# Preliminary Results Of Geometrization Of Tumor Modeling For Mri

## Location

SU 219

## Start Date

19-4-2019 11:20 AM

## Department

Mathematics

## Abstract

Mathematical methods were developed for shape analysis of Magnetic Resonance Imaging (MRI) tumor images. MRI images of brain tumors in mice were analyzed. The objective was to identify and track the irregular boundary of the tumor in two dimensions and to make predictions about tumor growth. This approach has several significant advantages over common methods of tumor image analysis. Current methods rely on the subjective interpretation of a radiologist, and often average values within the region of interest (ROI). This approach, on the other hand, allows for partitioning of the ROI into homogeneous segments comprising a heterogenous whole and provides an objective method for making predictions. MATLAB © code was written to obtain an ordered list of points on the tumor boundary for each transverse slice. The slice that contained the largest ROI was selected for each scan, and the ROI for that slice was divided into four quadrants. The growth of each quadrant was recorded at three time points and used to predict the location of the ROI boundary in each quadrant at a fourth time point, assuming a linear growth model. A method for modeling such a segmented circular region was developed and used to model the tumor growth based on ROI measurements and the observed tumor growth rate. Convex arcs that represented the new boundary of each region at discrete points in time were connected using third-degree polynomials to create a smooth and continuous curve that enclosed the entire ROI at each point in time. Results obtained thus far show a positive linear correlation between the predicted tumor radius and the actual tumor radius in each quadrant (R- square=0.6574). A linear growth model is a rough approximation and the correlation between actual radius and predicted radius should improve with use of a growth model that more accurately reflects the underlying biological process. Future modifications to the methods developed thus far will include replacing the observed tumor growth rate with a growth rate derived from cell line data or MRI parameters, revising the code to increase the number of sectors into which the ROI is divided, and replacing the circular tumor boundary with a boundary drawn by a shape-fitting algorithm which takes as its input the ordered list of boundary points.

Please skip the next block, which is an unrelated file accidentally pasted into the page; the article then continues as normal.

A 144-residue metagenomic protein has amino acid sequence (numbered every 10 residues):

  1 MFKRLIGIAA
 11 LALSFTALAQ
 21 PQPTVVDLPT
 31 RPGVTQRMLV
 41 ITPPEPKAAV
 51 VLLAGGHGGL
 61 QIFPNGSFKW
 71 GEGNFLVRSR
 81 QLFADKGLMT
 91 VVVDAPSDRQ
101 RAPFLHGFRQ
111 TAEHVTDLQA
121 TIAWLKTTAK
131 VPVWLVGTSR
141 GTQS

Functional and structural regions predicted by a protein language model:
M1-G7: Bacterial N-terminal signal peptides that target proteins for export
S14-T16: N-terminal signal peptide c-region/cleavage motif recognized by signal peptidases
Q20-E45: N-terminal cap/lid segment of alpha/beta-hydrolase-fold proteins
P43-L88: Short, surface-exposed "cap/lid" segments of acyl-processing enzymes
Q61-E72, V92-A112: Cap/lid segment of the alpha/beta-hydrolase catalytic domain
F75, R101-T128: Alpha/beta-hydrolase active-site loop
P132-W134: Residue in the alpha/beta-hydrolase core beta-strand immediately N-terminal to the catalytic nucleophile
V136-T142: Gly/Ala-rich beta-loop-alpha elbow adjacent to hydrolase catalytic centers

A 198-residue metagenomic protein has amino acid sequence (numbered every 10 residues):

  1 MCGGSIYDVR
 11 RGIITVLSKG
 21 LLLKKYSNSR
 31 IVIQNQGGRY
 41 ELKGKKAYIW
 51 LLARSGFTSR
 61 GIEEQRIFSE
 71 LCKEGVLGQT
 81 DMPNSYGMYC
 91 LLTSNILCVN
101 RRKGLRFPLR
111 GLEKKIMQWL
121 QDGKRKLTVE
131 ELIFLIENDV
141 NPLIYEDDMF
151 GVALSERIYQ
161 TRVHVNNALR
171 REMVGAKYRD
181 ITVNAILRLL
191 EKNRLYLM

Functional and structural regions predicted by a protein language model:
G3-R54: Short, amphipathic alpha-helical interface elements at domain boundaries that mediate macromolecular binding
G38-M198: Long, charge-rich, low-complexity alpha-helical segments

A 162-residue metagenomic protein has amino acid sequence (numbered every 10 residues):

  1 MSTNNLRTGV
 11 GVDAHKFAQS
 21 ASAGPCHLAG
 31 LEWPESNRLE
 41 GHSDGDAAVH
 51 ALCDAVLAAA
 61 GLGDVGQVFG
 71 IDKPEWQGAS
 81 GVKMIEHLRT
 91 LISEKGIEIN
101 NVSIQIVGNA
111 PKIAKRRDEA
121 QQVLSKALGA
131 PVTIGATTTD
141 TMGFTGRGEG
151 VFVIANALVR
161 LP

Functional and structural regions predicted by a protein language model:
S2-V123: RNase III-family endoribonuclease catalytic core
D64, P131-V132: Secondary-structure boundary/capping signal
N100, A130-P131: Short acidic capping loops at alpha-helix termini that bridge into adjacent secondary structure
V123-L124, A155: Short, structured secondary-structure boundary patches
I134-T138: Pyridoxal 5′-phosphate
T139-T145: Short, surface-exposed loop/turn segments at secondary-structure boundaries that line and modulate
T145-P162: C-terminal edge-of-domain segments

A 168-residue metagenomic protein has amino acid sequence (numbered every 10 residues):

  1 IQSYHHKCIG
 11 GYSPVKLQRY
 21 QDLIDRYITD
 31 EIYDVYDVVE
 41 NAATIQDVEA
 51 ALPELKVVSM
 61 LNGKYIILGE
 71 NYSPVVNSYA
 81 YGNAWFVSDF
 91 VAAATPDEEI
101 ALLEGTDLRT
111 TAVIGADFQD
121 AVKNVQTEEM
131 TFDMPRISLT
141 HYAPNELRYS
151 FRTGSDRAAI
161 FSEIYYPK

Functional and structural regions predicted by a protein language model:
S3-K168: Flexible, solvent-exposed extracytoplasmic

Preliminary Results Of Geometrization Of Tumor Modeling For Mri

SU 219

Mathematical methods were developed for shape analysis of Magnetic Resonance Imaging (MRI) tumor images. MRI images of brain tumors in mice were analyzed. The objective was to identify and track the irregular boundary of the tumor in two dimensions and to make predictions about tumor growth. This approach has several significant advantages over common methods of tumor image analysis. Current methods rely on the subjective interpretation of a radiologist, and often average values within the region of interest (ROI). This approach, on the other hand, allows for partitioning of the ROI into homogeneous segments comprising a heterogenous whole and provides an objective method for making predictions. MATLAB © code was written to obtain an ordered list of points on the tumor boundary for each transverse slice. The slice that contained the largest ROI was selected for each scan, and the ROI for that slice was divided into four quadrants. The growth of each quadrant was recorded at three time points and used to predict the location of the ROI boundary in each quadrant at a fourth time point, assuming a linear growth model. A method for modeling such a segmented circular region was developed and used to model the tumor growth based on ROI measurements and the observed tumor growth rate. Convex arcs that represented the new boundary of each region at discrete points in time were connected using third-degree polynomials to create a smooth and continuous curve that enclosed the entire ROI at each point in time. Results obtained thus far show a positive linear correlation between the predicted tumor radius and the actual tumor radius in each quadrant (R- square=0.6574). A linear growth model is a rough approximation and the correlation between actual radius and predicted radius should improve with use of a growth model that more accurately reflects the underlying biological process. Future modifications to the methods developed thus far will include replacing the observed tumor growth rate with a growth rate derived from cell line data or MRI parameters, revising the code to increase the number of sectors into which the ROI is divided, and replacing the circular tumor boundary with a boundary drawn by a shape-fitting algorithm which takes as its input the ordered list of boundary points.

## Comments

Nabil Kahouadji and Daniele Procissi are the faculty sponsors of this project.